- 2nd International Symposium on Freeway and Tollway Operations, Honolulu, HI, June 20-24, 2009, Hyatt Regency Waikiki. Details at: http://2isfo.eng.hawaii.edu/registration.html.
Congressional Budget Office on Congestion Pricing. The CBO has released a well-written overview on "Using Pricing to Reduce Traffic Congestion," dated March 2009. I visited with lead author Scott Dennis and his colleagues at CBO last month when I was in DC for a conference. These guys get it! This is perhaps the best 25-page overview of how congestion pricing works, its benefits and challenges, and policy options for making greater use of it in this country. Go to: www.cbo.gov/ftpdocs/97xx/doc9750/03-11-CongestionPricing.pdf
Court Questions Port/Union Deal. A package deal in which the Port of Los Angeles combined its (justified) clean-diesel trucks mandate with a requirement that all port drayage be carried out by fleet operators instead of the current owner/operators violates federal pre-emption under the 1980 trucking deregulation act. So ruled the 9th Circuit Court of Appeals, sending the case back to a lower court for disposition, as requested by the American Trucking Associations. The package deal had been proposed by an unholy alliance of the Teamsters' union and various environmental groups.
New Transportation Program at MIT. My alma mater has announced Transportation@MIT, a joint effort of the School of Engineering, School of Architecture and Planning, and the Sloan School of Management. It will initially operate on a two-year pilot program basis, addressing the intersection of transportation and environmental policy. Go to http://engineering.mit.edu/transportation.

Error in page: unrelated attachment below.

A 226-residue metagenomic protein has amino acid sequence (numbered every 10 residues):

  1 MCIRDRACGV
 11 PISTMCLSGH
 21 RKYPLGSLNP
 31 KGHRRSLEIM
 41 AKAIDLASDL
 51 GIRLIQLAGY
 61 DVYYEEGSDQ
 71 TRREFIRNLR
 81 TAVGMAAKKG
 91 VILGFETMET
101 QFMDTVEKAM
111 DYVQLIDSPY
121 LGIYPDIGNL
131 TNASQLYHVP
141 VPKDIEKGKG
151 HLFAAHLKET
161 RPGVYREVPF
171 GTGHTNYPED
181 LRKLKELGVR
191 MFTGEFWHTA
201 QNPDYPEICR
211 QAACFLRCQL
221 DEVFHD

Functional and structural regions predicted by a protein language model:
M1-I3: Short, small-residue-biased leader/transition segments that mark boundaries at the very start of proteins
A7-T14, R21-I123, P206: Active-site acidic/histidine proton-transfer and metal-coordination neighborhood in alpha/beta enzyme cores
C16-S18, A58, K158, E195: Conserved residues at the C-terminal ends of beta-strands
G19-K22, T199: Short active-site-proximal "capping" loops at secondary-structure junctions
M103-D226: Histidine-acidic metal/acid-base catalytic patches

Mary Peters Rejoins the Private Sector. Former Secretary of Transportation Mary Peters has become a senior advisor to one of the leading U.S. firms in the transportation PPP field, Zachry American Infrastructure. Peters will advise Zachry and its partner, Hastings Fund Management, as the Zachry Hastings Alliance pursues PPP opportunities in the transportation, energy, water, aviation, and ports sectors.
Supply and Demand at Work on 91 Express Lanes. Those who thought the value-priced toll rates on Orange County, California's 91 Express Lanes on SR 91 could only go up are learning more about economics. Since traffic levels have dropped nearly 15% over the past eight months, congestion during peak periods has decreased, thereby triggering the pricing algorithm. As of April 1, 2009, the toll rates will decrease by 50 cents. This is the third price decrease in the past year. The highest rates, for selected PM peak hours in the eastbound (peak) direction, are in the $6 to $9.50 range. By contrast, the AM peak tolls in the westbound (peak) direction are in the $3 to $4.35 range.